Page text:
The FCC plans to bar a Chinese telecommunications provider from offering international telecommunications service between the United States and foreign points based on national security concerns at its next open meeting scheduled for May 9, 2019. Under a draft Order released last week, the agency would conclude that China Mobile International USA (“China Mobile USA” or the “Company”) is ultimately controlled by the Chinese government and subject to Chinese government exploitation, influence, and control that could undermine the security and reliability of U.S. networks. The denial of China Mobile USA’s application would mark the first time the FCC has rejected an application to access the U.S. market based on national security concerns raised by the group of federal Executive Branch agencies commonly known as “Team Telecom.” The denial also would represent another salvo in the FCC’s recent efforts to combat network security and corporate espionage issues involving foreign-owned carriers. While the proposed action against China Mobile USA likely will not affect foreign carrier investment or access to the U.S. telecommunications market overall, it serves as a reminder of the barriers foreign-owned telecommunications providers (and particularly those with ties to China) may face when dealing with the FCC.

Continue Reading

World Global ConnectionsOn October 1, Chairman Wheeler announced that he has circulated a Notice of Proposed Rulemaking among his fellow Commissioners that would seek comment on simplifying the FCC’s foreign ownership approval process for broadcast licensees “by extending the streamlining rules and procedures that currently apply to other classes of licensees to broadcast licensees.” Certainly, the broadcasting community would welcome an updating of the filing and approval process to allow FCC review of applications to proceed on a more streamlined basis. But, unfortunately, FCC review is only part of the story when there is foreign ownership, and it is quite often the smaller part for many FCC authorization holders, which frustrates, at the end of the day, the Chairman’s goal of better adapting the filing and review process to the current business environment.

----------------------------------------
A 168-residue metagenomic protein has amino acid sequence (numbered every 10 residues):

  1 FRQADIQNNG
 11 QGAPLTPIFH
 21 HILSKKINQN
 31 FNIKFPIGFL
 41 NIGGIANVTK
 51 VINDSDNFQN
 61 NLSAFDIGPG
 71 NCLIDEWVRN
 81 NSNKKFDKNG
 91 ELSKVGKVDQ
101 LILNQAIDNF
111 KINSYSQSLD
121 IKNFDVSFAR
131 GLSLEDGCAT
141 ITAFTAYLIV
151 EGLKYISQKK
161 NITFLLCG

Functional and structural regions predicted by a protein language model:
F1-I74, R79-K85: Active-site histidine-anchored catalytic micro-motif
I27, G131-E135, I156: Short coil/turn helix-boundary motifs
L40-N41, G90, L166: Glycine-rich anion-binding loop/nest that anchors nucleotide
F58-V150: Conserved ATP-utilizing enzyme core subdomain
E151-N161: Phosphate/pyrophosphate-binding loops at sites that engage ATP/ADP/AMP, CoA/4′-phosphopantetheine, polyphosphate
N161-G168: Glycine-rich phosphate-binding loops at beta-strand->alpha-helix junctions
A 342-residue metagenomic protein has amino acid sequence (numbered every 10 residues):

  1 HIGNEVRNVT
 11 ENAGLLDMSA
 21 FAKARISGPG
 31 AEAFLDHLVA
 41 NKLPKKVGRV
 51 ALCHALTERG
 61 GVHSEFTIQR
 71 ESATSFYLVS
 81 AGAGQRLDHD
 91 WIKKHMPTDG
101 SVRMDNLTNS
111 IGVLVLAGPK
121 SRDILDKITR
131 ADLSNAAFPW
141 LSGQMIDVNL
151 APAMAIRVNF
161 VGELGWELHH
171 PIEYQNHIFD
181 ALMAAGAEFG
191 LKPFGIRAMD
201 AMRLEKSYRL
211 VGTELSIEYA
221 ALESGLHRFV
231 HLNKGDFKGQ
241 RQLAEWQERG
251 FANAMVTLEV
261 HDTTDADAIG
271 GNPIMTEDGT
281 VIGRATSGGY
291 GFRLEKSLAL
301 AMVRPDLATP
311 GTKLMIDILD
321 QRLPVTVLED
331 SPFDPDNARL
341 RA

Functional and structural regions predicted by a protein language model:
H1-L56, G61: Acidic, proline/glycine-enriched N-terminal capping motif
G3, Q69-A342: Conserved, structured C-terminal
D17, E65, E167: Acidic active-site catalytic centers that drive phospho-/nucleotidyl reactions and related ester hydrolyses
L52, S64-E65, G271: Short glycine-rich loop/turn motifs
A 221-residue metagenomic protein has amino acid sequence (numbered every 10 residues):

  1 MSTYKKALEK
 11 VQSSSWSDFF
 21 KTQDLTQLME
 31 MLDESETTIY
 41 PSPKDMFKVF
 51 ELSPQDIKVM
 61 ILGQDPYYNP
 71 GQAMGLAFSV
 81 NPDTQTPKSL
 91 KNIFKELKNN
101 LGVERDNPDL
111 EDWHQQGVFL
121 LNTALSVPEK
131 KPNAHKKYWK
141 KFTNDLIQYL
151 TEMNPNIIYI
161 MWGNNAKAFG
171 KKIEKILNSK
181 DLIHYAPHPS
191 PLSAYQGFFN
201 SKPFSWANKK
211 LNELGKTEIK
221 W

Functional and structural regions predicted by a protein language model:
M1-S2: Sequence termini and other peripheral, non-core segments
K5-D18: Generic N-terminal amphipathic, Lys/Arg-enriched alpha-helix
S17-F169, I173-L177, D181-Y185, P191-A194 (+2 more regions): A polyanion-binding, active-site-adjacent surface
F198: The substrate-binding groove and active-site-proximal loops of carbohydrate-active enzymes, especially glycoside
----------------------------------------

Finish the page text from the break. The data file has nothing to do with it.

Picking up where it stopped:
Continue Reading

On September 16, the Federal Communications Commission issued a Notice of Apparent Liability (“NAL”) against PTT Phone Cards, Inc., (“PTT”) for a litany of alleged violations of rules applicable to international telecommunications carriers in general and one applicable to pre-paid calling card providers in particular. In short, the NAL alleges that, for over three years, PTT violated “virtually all of [the] regulatory obligations” applicable to international carriers and one specifically applicable to pre-paid calling card providers. The proposed forfeiture of $493,327 was arrived at through a straightforward application of the Commission’s base forfeiture amounts or penalties that the agency has recently applied for similar violations. While the Commission normally considers mitigating and aggravating factors to adjust penalties downward or upward, in the NAL it did not expressly do so, despite what it called “PTT’s apparent pattern of noncompliance” and “the seriousness, duration, and scope of PTT’s apparent violations.”  Instead, it simply proposed standard penalties for each apparent violation, giving a casebook glimpse into what awaits entities that provide international and/or calling card services without first obtaining necessary FCC authority and without making requisite filings with the Commission, contributions into applicable federal funds, and payments of federal regulatory fees.
Continue Reading